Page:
John Siegenthaler, a very respected journalist who signed onto That Other Wiki with the greatest of intentions, but singlehandedly ended up ruining it FOREVER. In May of 2005, some anonymous loser added some false information to his page that said that he was a suspect in John F. Kennedy's assassination. This error went unnoticed for five months. Then, someone informed Siegenthaler of the error. He created an account on Wikipedia to correct it, but the administrators didn't realize his intentions and kept reverting his corrections; they eventually blocked him. Also, by editing the article, he was in violation of the Wiki's Conflict of Interest guidelines, which specifically prohibit people from editing articles about themselves or people close to themselves. Eventually, a shitstorm went down that led to the creation of several controversial Wiki policies, including Biographies of Living Persons, the Oversight feature (and its very first use was on the Siegenthaler article!), and registration being required to start new articles. Most haters of Wikipedia say this was when the wiki Jumped the Shark. And all John Siegenthaler wanted to do was correct an error. Nice job breaking it, hero!
Ironically, Wikipedia Watch, a site that Wikipedia is at war with due to its webmaster posting personally identifying information about its editors, ended up being the hero in this controversy by giving Siegenthaler personally identifying information about the guy who added the false information in. So, this controversy is also an example of Nice Job Fixing It, Villain!
Such things were bound to happen from the very premise of the game. It's like spilling heaps of oiled sawdust all around the shop: one can always blame a smoker who walked by at night and didn't read the sign in big letters on the other side of the building, but dismissing any thoughts about fire safety made the result simply a matter of time.
During one campaign in the Global Guardians PBEM Universe, the "ape-liberation" terrorist group Prime 8 attempted to detonate a high-yield nuclear weapon in downtown Paris. The Global Guardians stopped the simian supervillains... but during the course of the battle the heroes managed to knock down the Eiffel Tower (which, in turn, destroyed several square blocks of the city during its collapse). Oops!
It's also shown in the prequel comics that the anti-intellectual insults Justice Joe flings at the Mad Scientist villain he's fighting are why Dr. Horrible decided to switch from admiring the heroes to becoming a villain in the first place.
Linkara's "Lord Vyce" story arc ended with this. Long story short, the Earth is being threatened by the feared intergalactic conqueror Lord Vyce, who claims he conquers worlds to "protect" them from being invaded by a much greater threat. Linkara and his nakama defeat Vyce, strip him of his weapons and leave him stranded on a desolate planet. At the episode's end, we see that the evil entity Vyce spoke of is very real—and now that Vyce is out of the picture, it's free to roam in our reality.
It's worse than that: Linkara has the entity's sacred tome in his possession, and he casually and routinely rattles off passages from it during his reviews. He didn't just leave our world vulnerable to attack from an Elder God—he might have unleashed it!
Suburban Knights: The Cloaks, the obstacles, and Jaffers are actively trying to stop the reviewers from finding the Gauntlet. Turns out they had a good reason to do so. Malachite was tracking Team 2's map, meaning that he wouldn't have found the gauntlet in the first place if the reviewers hadn't gone looking for it.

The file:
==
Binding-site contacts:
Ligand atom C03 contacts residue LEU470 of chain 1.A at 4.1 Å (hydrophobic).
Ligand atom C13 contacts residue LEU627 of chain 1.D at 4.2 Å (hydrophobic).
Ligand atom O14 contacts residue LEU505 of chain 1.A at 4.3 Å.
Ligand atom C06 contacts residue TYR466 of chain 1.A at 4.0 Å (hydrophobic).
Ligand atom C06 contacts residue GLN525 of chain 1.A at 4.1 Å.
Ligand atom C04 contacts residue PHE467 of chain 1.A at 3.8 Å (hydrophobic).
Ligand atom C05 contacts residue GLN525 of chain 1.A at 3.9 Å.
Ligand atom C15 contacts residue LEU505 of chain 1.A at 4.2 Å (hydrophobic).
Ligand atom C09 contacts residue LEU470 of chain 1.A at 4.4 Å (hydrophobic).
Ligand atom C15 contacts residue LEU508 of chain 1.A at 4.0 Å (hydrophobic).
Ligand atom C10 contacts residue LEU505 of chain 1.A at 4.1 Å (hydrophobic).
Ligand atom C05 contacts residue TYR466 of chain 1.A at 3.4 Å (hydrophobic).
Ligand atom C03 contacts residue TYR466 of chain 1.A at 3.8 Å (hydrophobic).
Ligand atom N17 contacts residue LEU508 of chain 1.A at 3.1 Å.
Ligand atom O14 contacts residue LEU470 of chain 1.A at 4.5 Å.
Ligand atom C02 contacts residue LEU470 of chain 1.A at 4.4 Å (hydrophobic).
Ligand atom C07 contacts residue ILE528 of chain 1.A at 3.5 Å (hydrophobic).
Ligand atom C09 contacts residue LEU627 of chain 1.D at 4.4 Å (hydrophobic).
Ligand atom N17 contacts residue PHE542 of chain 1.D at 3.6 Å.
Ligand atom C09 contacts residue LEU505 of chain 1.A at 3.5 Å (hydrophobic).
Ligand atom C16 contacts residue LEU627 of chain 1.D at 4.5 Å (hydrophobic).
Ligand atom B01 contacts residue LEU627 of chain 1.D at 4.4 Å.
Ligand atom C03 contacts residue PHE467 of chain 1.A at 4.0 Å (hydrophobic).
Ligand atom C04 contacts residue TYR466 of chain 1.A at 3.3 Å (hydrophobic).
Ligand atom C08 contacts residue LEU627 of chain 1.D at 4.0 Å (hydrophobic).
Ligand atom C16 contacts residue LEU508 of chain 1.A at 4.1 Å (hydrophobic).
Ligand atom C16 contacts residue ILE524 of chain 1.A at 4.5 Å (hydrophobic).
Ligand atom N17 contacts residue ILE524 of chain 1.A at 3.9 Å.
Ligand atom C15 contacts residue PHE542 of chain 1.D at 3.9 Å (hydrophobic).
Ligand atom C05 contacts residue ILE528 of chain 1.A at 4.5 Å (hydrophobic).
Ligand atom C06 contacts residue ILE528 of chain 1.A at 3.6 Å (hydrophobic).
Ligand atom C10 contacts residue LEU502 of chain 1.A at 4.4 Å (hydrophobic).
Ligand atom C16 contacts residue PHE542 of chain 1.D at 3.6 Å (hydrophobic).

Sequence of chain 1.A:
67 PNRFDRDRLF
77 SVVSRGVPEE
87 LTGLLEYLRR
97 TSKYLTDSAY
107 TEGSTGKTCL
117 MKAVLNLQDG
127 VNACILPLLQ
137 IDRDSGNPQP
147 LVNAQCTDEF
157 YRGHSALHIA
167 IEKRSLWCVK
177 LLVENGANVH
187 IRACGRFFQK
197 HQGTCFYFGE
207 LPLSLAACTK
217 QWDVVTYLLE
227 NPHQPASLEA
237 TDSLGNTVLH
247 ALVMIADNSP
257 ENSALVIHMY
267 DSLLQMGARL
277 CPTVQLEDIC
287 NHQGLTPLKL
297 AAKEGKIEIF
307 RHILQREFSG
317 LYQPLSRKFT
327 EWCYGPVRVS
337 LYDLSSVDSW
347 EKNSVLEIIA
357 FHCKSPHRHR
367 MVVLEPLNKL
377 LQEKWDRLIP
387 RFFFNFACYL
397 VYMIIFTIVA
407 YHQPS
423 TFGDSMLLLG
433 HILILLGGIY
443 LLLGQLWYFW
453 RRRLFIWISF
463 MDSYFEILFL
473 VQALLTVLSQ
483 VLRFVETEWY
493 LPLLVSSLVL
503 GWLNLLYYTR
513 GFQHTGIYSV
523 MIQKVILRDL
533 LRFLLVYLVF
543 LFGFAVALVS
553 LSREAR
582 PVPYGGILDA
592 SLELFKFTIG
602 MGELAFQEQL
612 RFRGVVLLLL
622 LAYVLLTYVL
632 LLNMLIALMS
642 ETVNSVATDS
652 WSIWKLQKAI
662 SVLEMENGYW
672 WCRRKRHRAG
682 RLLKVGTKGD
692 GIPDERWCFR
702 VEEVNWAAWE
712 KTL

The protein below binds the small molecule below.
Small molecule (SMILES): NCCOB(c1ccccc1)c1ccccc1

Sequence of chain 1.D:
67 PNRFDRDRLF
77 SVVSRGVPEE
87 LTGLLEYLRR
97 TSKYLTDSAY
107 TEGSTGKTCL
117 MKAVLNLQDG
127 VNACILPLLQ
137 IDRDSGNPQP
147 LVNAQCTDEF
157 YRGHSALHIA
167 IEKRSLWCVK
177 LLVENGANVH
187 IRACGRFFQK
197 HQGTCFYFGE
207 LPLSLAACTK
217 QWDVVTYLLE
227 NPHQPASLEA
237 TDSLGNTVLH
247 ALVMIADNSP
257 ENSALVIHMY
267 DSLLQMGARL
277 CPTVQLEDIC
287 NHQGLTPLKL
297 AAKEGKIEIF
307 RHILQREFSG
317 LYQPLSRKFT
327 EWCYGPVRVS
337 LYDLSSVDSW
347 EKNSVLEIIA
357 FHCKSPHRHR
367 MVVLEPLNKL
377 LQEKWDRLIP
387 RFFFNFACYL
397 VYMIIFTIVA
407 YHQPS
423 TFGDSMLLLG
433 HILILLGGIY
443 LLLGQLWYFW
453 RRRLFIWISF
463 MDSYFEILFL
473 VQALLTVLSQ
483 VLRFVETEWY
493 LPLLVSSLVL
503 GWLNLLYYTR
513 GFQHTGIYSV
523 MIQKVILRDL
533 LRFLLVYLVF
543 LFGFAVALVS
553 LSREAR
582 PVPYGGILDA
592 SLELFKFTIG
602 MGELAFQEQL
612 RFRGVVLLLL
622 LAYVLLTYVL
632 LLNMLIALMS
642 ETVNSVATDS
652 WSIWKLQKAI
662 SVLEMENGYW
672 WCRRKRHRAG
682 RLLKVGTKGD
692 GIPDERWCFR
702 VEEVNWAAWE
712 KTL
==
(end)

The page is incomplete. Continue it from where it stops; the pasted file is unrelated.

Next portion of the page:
In Pay Me, Bug!, the protagonist has some security forces pinned in a stairwell; that is, until he mentions that he only has one pistol in a voice loud enough for them to hear him.
In the Whateley Universe, uber-mage Fey has stopped the Necromancer three times and defeated the supervillainess Hekate. Only just recently have we learned that every one of these battles has caused Fey to draw enough life energy from ley lines that she has caused ecological disasters each time. Oops.
During the Birthday Brawl, Bladedancer gets word from the Tao that the hostage situation to which she and Generator have been called will resolve itself without anyone getting hurt as long as nobody tries to go inside and intervene. Bladedancer and Generator are perfectly happy to just sit around and wait, but one of the local superheroes, a moron who doesn't respond to the police trying to flag him down, decides to charge right in and everything goes to hell.
Season 2 finale: Omega Zell tries to use a hacker-made item to quickly kill the enemys of Justice, the guild he dreams of joining. The problem is that the item works in a completely random way and all it ended up doing was erasing the avatar of Justice's top player.
Season 5 finale: Roxana keeps Saphir from ending a major quest so the Justice guild doesn't get the honors that go with its success. The quest's purpose? Keeping the game's Big Bad who's antagonistic to all player factions from gaining more power.
In Ranged Combat, just as the RED Sniper Jarated the BLU Spy, his Heavy, Soldier and Scout teammates all pose as snipers, confusing and scaring off said BLU Spy. Then when the Sniper tried to get a clean kill off the running Spy, his focus got broken by the teammates trying to shoot the Spy with their short range weapons, allowing the Spy to run free. That really pissed the Sniper off.
In Subtlety, the BLU Spy is about to land a backstab on the RED Heavy... only for the BLU Scout to rush forward and start whacking the Heavy with a frying pan. The Heavy is not pleased, and neither was the Spy.
At the end of Ducktalez 3, Vegeta is defeated by being thrown into the sun, which explodes the sun and covers the world in eternal darkness. Nobody seems to mind though. Every Ducktalez since then takes place at night.